It made me wonder whether I truly believe that this task given by Jesus (our "company's" founder, owner and CEO) is to be taken seriously. Was this instruction for me, or is it the responsibility of someone, somewhere else. It sort of feels that way...  But then, after all, I (and you) am the church... 


How then should I think about this and what should I do?



"The sun generates a tremendous amount of energy, but it only gives us a warm glow. By contrast, a laser beam that uses a few kilowatts of energy can cut through metal. Such is the power of focus." - S Khosla


Most things we see today that makes a significant difference had a small beginning. A long journey starts with the first step… For this reason, we at Eternal Investments decided to focus our initial effort on a specific initiative that we believe are making a significant difference in Africa with regards to missions and evangelisation. In itself it is much more than a program, it is a movement. This excites us, as a movement creates enormous energy and requires little external energy to keep it going.



This movement was birthed in Nyarugusu Refugee Camp on the borders of Tanzania and the Democratic Republic of Congo (DRC). It is called Ubabalo. 7 pastors gathered to share their story of how they ended up at the camp. The first pastor recounted how the rebel forces entered his village, lined up his 24 family members from the youngest to oldest - and starting with the youngest they used machetes to amputate and kill. Upon seeing this, the family ran to escape - many lost their lives that day but those that escaped made it to Nyarugusu. To our horror, this same experience was repeated by the 6 remaining pastors, with the only difference being the village of origin and the size of each family. What shocked us further was that the rebels and perpetrators of those atrocities consisted of young men between the ages of 18-19 years old.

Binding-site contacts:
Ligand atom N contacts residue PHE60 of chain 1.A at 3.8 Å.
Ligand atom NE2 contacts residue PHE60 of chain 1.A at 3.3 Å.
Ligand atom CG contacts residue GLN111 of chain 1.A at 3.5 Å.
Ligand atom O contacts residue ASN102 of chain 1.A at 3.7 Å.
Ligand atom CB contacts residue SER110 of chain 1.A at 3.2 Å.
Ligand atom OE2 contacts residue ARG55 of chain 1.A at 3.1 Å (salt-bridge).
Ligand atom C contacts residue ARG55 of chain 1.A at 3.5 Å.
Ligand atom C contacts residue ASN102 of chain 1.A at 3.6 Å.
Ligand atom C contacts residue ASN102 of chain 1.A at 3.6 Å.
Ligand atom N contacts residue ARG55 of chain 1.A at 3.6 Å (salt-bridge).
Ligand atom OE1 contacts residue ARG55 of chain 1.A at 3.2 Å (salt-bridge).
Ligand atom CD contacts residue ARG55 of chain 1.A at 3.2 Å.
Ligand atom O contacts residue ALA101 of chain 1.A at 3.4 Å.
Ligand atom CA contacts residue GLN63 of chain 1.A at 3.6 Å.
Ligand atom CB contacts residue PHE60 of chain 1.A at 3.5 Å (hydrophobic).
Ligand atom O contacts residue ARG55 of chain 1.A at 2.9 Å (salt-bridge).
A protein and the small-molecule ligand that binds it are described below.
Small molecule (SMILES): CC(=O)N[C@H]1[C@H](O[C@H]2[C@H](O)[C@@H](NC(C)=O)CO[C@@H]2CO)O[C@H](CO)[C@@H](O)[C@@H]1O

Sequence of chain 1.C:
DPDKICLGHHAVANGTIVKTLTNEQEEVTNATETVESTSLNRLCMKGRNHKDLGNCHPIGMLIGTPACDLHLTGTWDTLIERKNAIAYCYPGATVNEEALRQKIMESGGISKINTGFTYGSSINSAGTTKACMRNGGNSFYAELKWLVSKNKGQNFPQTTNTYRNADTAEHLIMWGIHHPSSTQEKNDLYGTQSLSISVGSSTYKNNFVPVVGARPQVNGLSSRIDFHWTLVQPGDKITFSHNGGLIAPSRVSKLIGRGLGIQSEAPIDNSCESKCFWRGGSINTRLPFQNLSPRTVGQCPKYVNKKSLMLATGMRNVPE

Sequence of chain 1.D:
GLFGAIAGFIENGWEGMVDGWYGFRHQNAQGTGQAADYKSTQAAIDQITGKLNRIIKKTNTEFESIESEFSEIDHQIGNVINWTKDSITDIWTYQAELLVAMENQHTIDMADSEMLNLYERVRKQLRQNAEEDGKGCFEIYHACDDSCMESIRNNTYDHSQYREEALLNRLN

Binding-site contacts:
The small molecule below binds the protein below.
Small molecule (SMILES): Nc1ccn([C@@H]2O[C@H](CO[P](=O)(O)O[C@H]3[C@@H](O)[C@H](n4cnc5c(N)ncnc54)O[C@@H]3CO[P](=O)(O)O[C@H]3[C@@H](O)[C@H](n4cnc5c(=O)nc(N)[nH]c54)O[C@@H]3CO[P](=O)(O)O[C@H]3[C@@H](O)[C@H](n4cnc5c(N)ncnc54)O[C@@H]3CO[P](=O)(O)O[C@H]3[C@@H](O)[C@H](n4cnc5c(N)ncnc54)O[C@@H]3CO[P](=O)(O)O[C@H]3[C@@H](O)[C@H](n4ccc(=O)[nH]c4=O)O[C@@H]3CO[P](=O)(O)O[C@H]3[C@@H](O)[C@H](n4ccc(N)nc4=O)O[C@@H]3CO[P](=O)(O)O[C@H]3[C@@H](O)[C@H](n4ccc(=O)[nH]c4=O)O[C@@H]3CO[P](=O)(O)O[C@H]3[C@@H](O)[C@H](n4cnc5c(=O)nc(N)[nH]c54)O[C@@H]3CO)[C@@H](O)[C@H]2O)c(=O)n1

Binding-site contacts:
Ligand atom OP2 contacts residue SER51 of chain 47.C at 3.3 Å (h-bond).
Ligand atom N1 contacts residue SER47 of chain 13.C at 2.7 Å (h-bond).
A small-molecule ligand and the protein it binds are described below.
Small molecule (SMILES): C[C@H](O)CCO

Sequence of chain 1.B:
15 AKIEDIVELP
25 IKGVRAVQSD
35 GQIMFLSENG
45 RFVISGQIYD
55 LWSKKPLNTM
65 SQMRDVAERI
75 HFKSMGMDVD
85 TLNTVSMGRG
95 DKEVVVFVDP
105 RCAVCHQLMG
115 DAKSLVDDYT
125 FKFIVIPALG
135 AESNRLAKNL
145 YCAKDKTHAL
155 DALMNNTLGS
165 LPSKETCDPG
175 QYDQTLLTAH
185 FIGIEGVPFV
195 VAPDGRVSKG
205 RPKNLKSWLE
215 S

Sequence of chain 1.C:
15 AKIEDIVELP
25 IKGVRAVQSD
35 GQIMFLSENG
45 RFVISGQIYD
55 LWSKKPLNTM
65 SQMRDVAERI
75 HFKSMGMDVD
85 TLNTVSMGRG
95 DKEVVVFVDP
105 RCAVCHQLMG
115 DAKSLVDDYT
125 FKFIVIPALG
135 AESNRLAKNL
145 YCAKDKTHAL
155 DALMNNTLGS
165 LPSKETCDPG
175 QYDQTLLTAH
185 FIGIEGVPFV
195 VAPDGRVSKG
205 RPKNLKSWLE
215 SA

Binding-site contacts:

We are convinced that many of Africa's challenges are a function of fatherlessness and the deliberate destruction of the family unit. As the strategy of Ubabalo multiplies across the world to over 100 countries, we have now discovered that these challenges are not unique only to Africa. Ubabalo is our courageous attempt to transform worldviews of coaches and players, reverse the trend of fatherlessness, and to catalyze a Whole Life Coaching movement in order to redeem culture and impact nations. (





OM Sportlink is a initiative within Operation Mobilisation ( that focus on sport as a vehicle to break down cultural barriers and carry the gospel into areas otherwise difficult to reach. They use the Ubabalo principles to train coaches to disciple young people. We partnered with OM International Sportlink Director, Chris Welman, in support of their ministry. Chris is stationed at the OM base in Kabwe, Zambia and has seen the amazing impact coaches can make in young people’s lives firsthand. They are active in a number of African and other countries. Below is an excerpt of one of their newsletters:




We use cookies to improve your experience on our site. By using our site you consent cookies. Learn more